10 reasons foodie love Armenia

The article is published with the permission of the 100 LIVES project.

Colorful, flavorful, influenced by a number of culinary styles and yet undeniably unique, Armenian cuisine has much to offer even the most demanding taste buds. Here’s a collection of the most exquisite and mouthwatering culinary goodness that’s a must for anyone looking for a true taste of Armenia. Yum!


Although this flatbread has become a favorite of eaters in the world’s health-conscious capitals, its ancient, modest origins rest in the Armenian Highland. It’s made by spreading the dough on a tough pillow and slapping it onto the side of a below-ground, coal-fired oven called a "tonir." The final product is a light, airy, chewy and (most importantly) tasty bread.


It won’t win any competitions for presentation, but harissa is a flavorful traditional Armenian dish made from pulled chicken meat and cracked wheat. The dish is typically eaten in the winter and is flavored with butter, cumin and sometimes Aleppo pepper.



One of the most unique Armenian dishes comes from the region of Artsakh. It’s made with at least a dozen herbs and grasses (and sometimes contains over 20) which are placed flatly on dough, covered with more dough, then cooked on a griddle or pan. It has no hard and fast recipe but the juices of the fresh greens mixed with the warm bread make for good and healthy eatin’.


Everyone in America knows sticks of string cheese – staples of school lunch boxes. The Armenian version looks nothing like these and is actually twisted into a knot that needs to be undone to get to the scrumptious goodness. Another unusual element of this food: black caraway seeds.


One might think the only use for pumpkins outside Halloween is pie – not the case! The traditional Armenian dish of ghapama (so popular there is at least one song about it) is made by stuffing the inside of a pumpkin with rice, fruits and seasoning. The result is a potpourri of flavors for the holidays.


Popular in Western Armenian cuisine, itch is made with bulgur, tomato paste, green onions, and olive oil. It can be eaten in a bowl or wrapped in lettuce.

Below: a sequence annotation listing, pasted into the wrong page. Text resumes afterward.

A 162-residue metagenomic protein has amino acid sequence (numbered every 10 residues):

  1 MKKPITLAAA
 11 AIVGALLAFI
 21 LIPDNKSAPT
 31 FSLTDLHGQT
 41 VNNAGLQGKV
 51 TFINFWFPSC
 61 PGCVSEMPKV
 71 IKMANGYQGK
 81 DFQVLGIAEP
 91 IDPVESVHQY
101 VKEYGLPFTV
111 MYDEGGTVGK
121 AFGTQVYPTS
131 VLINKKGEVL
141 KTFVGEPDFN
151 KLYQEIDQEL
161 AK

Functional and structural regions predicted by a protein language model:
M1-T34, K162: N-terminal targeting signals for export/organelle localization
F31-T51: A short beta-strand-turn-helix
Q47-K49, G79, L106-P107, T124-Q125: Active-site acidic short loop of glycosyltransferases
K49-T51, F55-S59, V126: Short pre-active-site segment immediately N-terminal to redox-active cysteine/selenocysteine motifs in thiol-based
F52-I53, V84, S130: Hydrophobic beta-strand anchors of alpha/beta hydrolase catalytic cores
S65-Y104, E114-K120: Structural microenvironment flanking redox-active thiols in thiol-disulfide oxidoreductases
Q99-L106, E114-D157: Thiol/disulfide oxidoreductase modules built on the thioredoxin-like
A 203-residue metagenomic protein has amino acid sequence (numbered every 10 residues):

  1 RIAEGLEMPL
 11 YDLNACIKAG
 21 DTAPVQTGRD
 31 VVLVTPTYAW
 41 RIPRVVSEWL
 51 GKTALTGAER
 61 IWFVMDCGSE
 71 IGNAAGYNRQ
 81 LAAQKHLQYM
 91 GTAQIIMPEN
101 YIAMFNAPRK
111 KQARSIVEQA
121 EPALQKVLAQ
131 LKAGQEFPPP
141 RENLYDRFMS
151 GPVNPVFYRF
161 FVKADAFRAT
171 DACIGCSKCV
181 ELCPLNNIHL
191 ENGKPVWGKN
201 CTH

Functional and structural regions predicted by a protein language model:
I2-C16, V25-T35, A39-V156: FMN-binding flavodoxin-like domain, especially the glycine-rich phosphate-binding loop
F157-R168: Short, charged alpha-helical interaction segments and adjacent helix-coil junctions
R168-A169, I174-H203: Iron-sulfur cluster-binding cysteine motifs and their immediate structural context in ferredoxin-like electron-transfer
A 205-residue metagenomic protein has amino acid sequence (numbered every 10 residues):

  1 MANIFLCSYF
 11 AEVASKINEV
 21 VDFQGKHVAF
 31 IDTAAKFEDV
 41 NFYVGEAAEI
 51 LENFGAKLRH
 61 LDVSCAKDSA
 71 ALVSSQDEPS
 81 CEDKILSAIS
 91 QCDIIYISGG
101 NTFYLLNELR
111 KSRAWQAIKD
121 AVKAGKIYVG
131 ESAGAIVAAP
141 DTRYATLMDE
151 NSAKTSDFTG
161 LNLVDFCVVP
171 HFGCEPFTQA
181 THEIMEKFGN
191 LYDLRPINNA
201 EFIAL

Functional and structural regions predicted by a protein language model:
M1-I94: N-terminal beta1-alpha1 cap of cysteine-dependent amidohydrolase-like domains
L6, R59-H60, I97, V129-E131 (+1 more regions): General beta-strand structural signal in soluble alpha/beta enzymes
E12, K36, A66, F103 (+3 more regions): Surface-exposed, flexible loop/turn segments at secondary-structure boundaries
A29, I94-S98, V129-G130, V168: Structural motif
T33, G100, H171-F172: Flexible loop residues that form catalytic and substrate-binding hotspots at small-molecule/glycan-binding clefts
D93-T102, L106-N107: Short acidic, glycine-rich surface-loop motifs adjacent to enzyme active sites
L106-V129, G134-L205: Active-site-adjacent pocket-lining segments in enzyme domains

Like colored eggs, choreg is ubiquitous in Armenian homes during the Easter holiday. It’s a soft and chewy sweet bread sometimes made with black caraway seeds and basted with egg. The fluffy goodness is a delectable dessert after a big Easter meal.


This dish is a staple during the holidays, especially Armenian Christmas. Madznapour is made with madzun (yogurt) and cracked wheat (bulgur) balls filled with either meat or butter. Its tangy and savory flavors are a warm and delightful addition to a wintertime table.


This traditional, round sweet bread is everywhere during the holidays, but can also be found year-round. In some places, like in Garni and Geghard, the face of the sweet bread is decorated with text or images baked onto it. Sometimes a coin is hidden in it during baking and the person who finds it is supposed to have good fortune.


Derived from the word khashel, which means “to boil” in Armenian, this dish and the tradition surrounding it are so unique it’s rarely eaten with anything else. Made from boiled cow feet and sometimes tripe, it is poured into bowls, which each person then garnishes with varying loads of garlic, lemon and salt. The final addition is crumbled lavash. The meal is usually only eaten during the winter and early in the mornings. It is accompanied by the drinking of vodka or homemade eau-de-vie, often of apricot or mulberry, and toasts are made according to an order: a “good morning” toast, a toast for the hosts and a toast for the guests.